Railroading gave the first impetus toward Babcock's settlement. The settlement of Remington, located on the west bank of the Yellow River, was abandoned in favor of this site when the railroad named Babcock a division point. Two lines of the railroad merged just west of the river. Babcock reached national prominence on August 11, 1910 when this junction became the site of a wreck involving a circus train and a passenger train. Both trains vied for the junction. The circus train won the race, but became the loser when the passenger train ran into it. Several cars of the circus train were demolished, resulting in death and injury to several circus animals. Other exotic animals escaped, and Babcock became the site of an elephant hunt. Several of the animals are buried near here.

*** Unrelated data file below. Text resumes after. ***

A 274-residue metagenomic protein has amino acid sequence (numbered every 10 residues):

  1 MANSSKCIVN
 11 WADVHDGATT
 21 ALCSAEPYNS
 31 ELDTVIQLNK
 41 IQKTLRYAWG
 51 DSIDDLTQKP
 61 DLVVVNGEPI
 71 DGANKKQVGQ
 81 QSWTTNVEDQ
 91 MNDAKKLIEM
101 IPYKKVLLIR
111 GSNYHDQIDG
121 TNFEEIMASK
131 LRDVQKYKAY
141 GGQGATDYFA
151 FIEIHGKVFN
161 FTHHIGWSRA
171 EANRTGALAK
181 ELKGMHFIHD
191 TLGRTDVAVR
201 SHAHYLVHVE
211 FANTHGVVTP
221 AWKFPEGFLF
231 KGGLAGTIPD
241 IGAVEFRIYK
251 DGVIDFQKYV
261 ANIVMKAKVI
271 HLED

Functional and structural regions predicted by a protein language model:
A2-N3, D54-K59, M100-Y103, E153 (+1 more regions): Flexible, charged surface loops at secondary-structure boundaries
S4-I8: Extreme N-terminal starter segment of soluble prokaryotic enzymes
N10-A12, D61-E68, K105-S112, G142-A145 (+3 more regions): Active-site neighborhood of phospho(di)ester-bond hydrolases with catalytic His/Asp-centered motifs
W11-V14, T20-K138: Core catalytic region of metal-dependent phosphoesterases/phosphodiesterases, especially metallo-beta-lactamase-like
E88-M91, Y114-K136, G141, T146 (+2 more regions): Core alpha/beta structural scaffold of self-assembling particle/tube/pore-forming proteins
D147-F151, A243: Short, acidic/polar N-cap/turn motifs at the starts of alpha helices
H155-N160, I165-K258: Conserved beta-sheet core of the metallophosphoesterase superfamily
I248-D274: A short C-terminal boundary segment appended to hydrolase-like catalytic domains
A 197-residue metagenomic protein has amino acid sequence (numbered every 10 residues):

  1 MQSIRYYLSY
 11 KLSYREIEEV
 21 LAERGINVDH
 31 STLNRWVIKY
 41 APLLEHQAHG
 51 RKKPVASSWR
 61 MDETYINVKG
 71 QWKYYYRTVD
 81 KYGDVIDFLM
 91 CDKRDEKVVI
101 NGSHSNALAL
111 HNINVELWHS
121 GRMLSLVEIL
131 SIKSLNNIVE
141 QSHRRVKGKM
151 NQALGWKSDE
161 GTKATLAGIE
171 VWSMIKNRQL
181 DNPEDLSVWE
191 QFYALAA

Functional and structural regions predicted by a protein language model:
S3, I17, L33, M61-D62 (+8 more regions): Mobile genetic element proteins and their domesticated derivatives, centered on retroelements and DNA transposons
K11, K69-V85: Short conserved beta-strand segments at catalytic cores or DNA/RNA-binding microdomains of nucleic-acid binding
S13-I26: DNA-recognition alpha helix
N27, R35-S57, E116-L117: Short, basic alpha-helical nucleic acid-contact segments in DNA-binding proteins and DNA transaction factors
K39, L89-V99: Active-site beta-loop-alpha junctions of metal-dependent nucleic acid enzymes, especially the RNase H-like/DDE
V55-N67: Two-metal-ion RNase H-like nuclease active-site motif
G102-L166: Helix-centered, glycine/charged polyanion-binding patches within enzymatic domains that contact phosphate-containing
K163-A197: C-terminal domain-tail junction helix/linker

Babcock is noted for being the site of the last known, natural sighting of a passenger pigeon. The extinct specie was a game bird in the 1800's, and its migratory flights darkened the sky for several minutes as the birds passed over. The last passenger pigeon was killed here in 1899.
With the demise of the passenger pigeon, prairie chickens flourished, and this area became noted for its abundance of these birds. Special trains converged on Babcock, bringing hunters, including Wisconsin's Governor J.J. Blaine, who chartered a special train on one occasion.
Cranberry processing has replaced railroading. Deer hunting is now more popular than bird hunting. Nevertheless, Babcock continues to be a small, stubborn community that refuses to pass into oblivion.